Often times, the sales pipeline is clouded with limited information and riddled with intuition-based decisions, rather than data-driven ones. This is less than ideal because Sales is about being able to accurately forecast and predict revenue. So, data analysis is crucial to providing visibility into the sales pipeline.
In connecting CRM data with other sales-centric data sources, data analysts and the Sales team can run analyses on a few pipeline contributors such as:
Pipeline overview and health check
Pipeline breakdown by geography
Identify pipeline trends over time
Visualization of sales goal
Increase Customer Retention
As Sales is about bringing in new customers, the Customer Success department is focused on onboarding, training and ensuring that those customers are actively using the product and ultimately remain customers.
As a data analyst, you’re likely asked to analyze instances of customer retention. At times, this analysis is done by dumping data such as customer size, renewal amount, product usage, NPS scores, etc. into an Excel spreadsheet and crunching the numbers. This is a taxing process for such an important metric.
With a growing customer portfolio, Customer Success Managers are focused on increasing retention, but might not have the time to sift through a spreadsheet. So, data analysts should transform static spreadsheets into data visualizations that track retention rate.
Identify Opportunities for Growth
Alongside revenue, the other half of the battle in running a business is building a viable product that fulfills a market need. But even in building a product, there’s still a heavy reliance on data. It’s important to know how your product decisions will impact the overall business. This is where a data analyst can come in and measure the key product metrics that will quantify success for the business.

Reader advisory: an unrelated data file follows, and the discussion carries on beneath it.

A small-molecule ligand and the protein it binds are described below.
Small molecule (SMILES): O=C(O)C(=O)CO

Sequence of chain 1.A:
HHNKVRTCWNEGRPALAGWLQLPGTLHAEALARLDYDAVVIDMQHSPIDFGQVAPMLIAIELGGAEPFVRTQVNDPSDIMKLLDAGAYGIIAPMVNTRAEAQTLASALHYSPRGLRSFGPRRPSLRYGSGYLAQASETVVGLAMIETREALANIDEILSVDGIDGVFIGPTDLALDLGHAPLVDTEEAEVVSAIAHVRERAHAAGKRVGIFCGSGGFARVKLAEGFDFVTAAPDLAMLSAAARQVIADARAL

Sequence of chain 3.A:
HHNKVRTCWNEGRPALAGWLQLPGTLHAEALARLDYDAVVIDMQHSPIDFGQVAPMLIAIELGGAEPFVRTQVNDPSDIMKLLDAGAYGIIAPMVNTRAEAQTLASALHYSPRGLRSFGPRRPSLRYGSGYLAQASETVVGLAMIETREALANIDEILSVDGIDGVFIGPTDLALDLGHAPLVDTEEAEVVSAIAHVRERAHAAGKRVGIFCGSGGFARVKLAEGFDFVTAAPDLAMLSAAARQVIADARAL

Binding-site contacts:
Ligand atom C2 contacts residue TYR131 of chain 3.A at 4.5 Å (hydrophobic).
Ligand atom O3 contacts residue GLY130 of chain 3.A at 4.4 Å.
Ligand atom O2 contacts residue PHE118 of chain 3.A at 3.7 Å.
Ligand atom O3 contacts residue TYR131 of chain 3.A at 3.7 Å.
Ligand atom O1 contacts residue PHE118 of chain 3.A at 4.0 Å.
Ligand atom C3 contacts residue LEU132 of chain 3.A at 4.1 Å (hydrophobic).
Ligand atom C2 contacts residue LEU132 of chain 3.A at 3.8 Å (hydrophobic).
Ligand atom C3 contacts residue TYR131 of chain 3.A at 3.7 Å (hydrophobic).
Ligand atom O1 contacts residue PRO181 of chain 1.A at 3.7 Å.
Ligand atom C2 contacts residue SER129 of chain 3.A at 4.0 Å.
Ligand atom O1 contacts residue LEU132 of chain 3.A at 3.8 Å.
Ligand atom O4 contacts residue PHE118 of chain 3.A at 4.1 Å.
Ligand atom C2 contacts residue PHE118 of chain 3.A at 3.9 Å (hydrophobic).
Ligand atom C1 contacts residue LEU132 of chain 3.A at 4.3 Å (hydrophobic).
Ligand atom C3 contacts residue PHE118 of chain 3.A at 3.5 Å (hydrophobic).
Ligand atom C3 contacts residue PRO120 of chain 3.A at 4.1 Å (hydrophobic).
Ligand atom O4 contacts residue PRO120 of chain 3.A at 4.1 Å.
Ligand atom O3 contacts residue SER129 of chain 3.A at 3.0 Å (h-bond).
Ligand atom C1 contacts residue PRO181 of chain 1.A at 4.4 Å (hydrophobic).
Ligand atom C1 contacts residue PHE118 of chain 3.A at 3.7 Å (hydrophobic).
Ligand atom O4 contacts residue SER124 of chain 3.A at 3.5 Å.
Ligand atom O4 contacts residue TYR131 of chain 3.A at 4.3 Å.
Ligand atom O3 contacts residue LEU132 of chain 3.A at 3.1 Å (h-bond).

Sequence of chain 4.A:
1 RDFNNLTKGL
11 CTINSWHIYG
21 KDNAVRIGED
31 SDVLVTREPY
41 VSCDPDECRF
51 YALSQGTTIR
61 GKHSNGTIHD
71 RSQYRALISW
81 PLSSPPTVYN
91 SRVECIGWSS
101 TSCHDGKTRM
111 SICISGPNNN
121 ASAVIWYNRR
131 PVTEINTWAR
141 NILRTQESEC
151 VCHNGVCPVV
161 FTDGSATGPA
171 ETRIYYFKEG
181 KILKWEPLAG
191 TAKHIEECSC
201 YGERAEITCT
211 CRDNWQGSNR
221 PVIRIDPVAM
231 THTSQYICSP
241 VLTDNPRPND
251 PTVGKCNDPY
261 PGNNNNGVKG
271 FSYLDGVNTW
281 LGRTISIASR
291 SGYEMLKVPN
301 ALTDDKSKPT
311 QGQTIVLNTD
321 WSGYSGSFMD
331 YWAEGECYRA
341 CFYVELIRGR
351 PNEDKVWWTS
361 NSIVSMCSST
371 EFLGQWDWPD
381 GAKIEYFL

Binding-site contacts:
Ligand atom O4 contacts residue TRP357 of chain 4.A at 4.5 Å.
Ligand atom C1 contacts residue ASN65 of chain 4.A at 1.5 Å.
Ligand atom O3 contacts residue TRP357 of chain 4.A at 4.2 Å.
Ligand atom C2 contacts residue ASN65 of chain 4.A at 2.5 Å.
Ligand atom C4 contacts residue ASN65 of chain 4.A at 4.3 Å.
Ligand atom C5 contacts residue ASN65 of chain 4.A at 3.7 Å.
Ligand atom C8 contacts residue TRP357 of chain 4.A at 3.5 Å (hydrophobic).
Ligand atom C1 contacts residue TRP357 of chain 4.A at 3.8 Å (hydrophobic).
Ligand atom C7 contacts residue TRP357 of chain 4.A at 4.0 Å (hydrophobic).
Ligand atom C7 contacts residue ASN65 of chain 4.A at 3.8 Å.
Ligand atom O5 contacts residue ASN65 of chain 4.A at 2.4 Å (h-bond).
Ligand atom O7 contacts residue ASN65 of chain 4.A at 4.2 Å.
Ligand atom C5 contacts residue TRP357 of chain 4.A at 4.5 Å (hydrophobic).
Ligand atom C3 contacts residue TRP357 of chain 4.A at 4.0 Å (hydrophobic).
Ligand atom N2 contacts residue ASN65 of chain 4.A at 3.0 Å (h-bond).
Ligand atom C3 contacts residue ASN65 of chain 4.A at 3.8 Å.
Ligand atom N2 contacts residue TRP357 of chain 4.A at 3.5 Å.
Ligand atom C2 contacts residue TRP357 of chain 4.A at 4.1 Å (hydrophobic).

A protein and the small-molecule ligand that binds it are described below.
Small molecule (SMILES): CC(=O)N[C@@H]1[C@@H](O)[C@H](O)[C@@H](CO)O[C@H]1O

As a data analyst, you want to tackle your company’s biggest problems. Identifying opportunities for product growth and innovation is one of data’s most complex questions. To solve this question, it’s important that all the previous steps in Marketing, Sales, Customer Success and high-stakes decision-making isn’t based solely on intuition—but contextualized with data.
An engineer could place a native ad on your mobile platform based on intuition, whereas a data analyst will gather a handful of data points before making a decision. As a data analyst, you’ll ask questions around ad relevance, historical performance and overall effectiveness.
Challenge the Company to be Make Data Decisions
For a business to be successful, it needs to leverage both business acumen and data. With the influx and maturity of data analysis, companies need to be willing to change the way they make business decisions. So, it’s up to data analysts to lead the conversation and translate data-to-business decisions that optimize operations and performance.